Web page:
agree that, at current levels of consumption, the world’s petroleum reserves
will be exhausted by about 2050. The
real difficulties will begin much sooner, however – when global oil production
starts to decline, not when the last oil field goes dry. The beginning of the decline, referred to as
“Hubbert’s Peak” is viewed by many to be occurring
now (it is difficult to say exactly when global oil production starts to
decline because of fluctuations in supply and demand). The two recent wars in
Prior to the advent of technology and the massive supply of fossil fuel to drive it (i.e., prior to about 1650), global human population, based on primitive agriculture, numbered a few hundred million. As mankind began to use technology and tap the energy of fossil fuels, agricultural productivity soared, and human population was able to grow far beyond the previous levels enabled by solar-based agriculture. It is now well over six billion people, and increasing by about 60 million people per year. The planet’s large human population exists mainly because of oil, and when the world’s oil reserves disappear, the human population will fall back to its previous levels. The decline, however, will not be a “graceful” one. It will be a violent one, in which billions of people will die from famine, disease, or war.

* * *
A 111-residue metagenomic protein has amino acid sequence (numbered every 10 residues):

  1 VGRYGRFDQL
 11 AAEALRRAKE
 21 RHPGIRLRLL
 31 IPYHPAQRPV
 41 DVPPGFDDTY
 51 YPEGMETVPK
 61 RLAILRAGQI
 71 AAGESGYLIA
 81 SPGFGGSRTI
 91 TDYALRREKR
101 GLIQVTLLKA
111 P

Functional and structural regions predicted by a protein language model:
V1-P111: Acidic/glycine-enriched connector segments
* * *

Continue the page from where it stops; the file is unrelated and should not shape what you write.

Although the end of the Petroleum Age will see an abrupt decline in human numbers and global industrialization, it should be recognized that the end of the Petroleum Age is not the primary reason why large human numbers and global industrialization will end. They will end because they are destroying the biosphere, on which our existence – and therefore theirs – depends. The fact that oil is running out affects solely the nature and timing of the end of global industrial civilization – not the certainty of its occurrence. Even if petroleum were to be replaced by another energy source, the mass species extinction and planetary pollution (e.g., global warming) – that is a byproduct of global industrialization – would continue.